It is a cycle that can be hard to get out, said Danielle Douglas, an organizer with Parents for Affordable Childcare in Newfoundland and Labrador, a grassroots organization advocating for quality affordable and accessible child care.
"What's being shared amongst the members in our network is that a lot of individuals, most of which are women, cannot return to work because they cannot afford to work. They cannot afford the cost of child care."
Other line items in a household budget are on the rise, too, like the prices of housing and electricity.
And the looming possibility of even higher power bills is top of mind, said Jones.
"If you don't pay your power bill and get that disconnected, you run your risk of being evicted. And housing trumps whether or not you've got food in your fridge," she said.
'Like who's paying 10 bucks for celery?'
Another aspect of food insecurity is not being able to afford quality food — fresh fruit, vegetables, and other staples of a balanced diet.
The average Canadian family will pay up to an extra $487 for food this year, according to Canada's Food Price Report 2020.
"Look, it was only a few months ago that celery was $9.99. Like, who's paying 10 bucks for celery?" said Heather Bartlett, executive director at Daybreak Parent Child Centre in St. John's.
Fresh produce generally costs more than pre-packaged, processed food, and that's one reason more families are buying lower-quality food, in order to try to stretch their budget, she said.
"I've heard a lot of our families say that they're buying their groceries at Dollarama," Bartlett said. "You can't purchase fresh fruits or vegetables at Dollarama."
Stigma and shame
The anxiety that often accompanies the concern about having enough food can manifest as shame, said Bader.
And it isn't something that's talked about often.
You know, I never judge a parent who smokes or has a drink on a Friday night or something like that, because there are so many things you don't see that they're giving up.- Dara Squires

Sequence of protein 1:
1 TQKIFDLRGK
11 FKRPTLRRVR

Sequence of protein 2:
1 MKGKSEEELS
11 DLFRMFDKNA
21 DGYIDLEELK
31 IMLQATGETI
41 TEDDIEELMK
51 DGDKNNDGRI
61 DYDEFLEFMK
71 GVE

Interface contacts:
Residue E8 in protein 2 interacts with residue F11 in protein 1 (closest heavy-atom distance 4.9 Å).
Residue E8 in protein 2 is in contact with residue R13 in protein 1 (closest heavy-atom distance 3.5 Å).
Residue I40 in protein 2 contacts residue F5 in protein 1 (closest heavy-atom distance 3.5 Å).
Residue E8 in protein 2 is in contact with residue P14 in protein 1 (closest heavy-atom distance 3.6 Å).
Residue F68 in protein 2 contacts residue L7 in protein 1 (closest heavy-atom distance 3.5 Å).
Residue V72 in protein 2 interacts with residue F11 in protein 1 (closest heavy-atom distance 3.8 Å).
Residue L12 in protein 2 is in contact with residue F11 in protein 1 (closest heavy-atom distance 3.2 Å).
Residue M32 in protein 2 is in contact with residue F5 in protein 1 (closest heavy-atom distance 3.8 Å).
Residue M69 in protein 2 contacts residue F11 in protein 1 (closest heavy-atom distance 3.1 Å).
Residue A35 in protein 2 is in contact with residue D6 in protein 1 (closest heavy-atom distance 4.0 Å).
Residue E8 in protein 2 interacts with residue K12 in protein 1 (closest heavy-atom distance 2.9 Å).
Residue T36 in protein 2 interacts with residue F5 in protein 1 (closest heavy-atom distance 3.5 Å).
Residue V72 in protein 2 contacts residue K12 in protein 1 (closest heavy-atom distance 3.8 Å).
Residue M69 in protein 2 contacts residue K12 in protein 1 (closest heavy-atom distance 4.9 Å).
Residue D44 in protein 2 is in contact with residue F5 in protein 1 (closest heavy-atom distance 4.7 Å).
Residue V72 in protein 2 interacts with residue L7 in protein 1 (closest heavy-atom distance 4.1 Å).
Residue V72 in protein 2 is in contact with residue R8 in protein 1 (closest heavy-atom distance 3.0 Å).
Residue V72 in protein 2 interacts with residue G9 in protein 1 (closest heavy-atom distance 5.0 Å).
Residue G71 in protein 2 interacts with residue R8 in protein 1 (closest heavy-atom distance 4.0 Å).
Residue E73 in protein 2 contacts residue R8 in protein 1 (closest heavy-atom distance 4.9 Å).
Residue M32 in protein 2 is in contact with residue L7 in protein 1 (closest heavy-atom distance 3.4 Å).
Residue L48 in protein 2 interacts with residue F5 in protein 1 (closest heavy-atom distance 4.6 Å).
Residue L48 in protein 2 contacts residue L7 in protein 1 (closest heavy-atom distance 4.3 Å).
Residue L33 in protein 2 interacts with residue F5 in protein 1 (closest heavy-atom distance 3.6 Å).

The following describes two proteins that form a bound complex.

"[People] don't want to be pointed out or have to tell their story, because there is a lot of stigma attached. Or there's assumptions in place about addictions. That's just a lot of judgments put onto the person, so they don't want to come forward."
Squires can relate to that, saying her experiences have changed her view on assumptions like these.
"I think sometimes people look at families that are struggling and are like 'Well, you know, if they're struggling why are they doing this thing?' But often that's the thing keeping them sane," Squires said.
"I never judge a parent who smokes or has a drink on a Friday night or something like that, because there are so many things you don't see that they're giving up."
First steps to a solution
One thing is for certain, say all four women: the solution to food insecurity isn't going to come overnight.
Balsam, Bader, Bartlett and Jones say some sort of policy or all-encompassing approach is overdue, but in the meantime, several changes could create some momentum in tackling the issue.
For Bader, that starts with addressing the province's minimum wage. It's the second lowest in Canada at $11.40 an hour.
"I think there's an assumption or a bias around that, you know, it might be people on social assistance who struggle with food insecurity," Bader said.
"In fact, it's people in general, making minimum wage who struggle with food insecurity as well."
Squires wants to see a drop in food prices, and more support for those who wonder how they'll provide meals for their families.
"The price of [food] just keeps going up and up and up. And the income isn't going up with it," she said.
"There's no one you can go to as a parent, I mean, and say 'I need some kind of food credit this month' or something like that."
Balsam said people need to ditch their assumptions and be in tune with the struggles people in their community are facing.
"It's everyone's problem. It's not just problems of a single parent," she said. "Once we get the community on board, this will help everyone in the long run."
Fed Up is a yearlong series by CBC NL, in collaboration with Food First NL, exploring the issues surrounding food insecurity and why many people in the province are struggling to access food.
With files from Amy Joy and Adam Walsh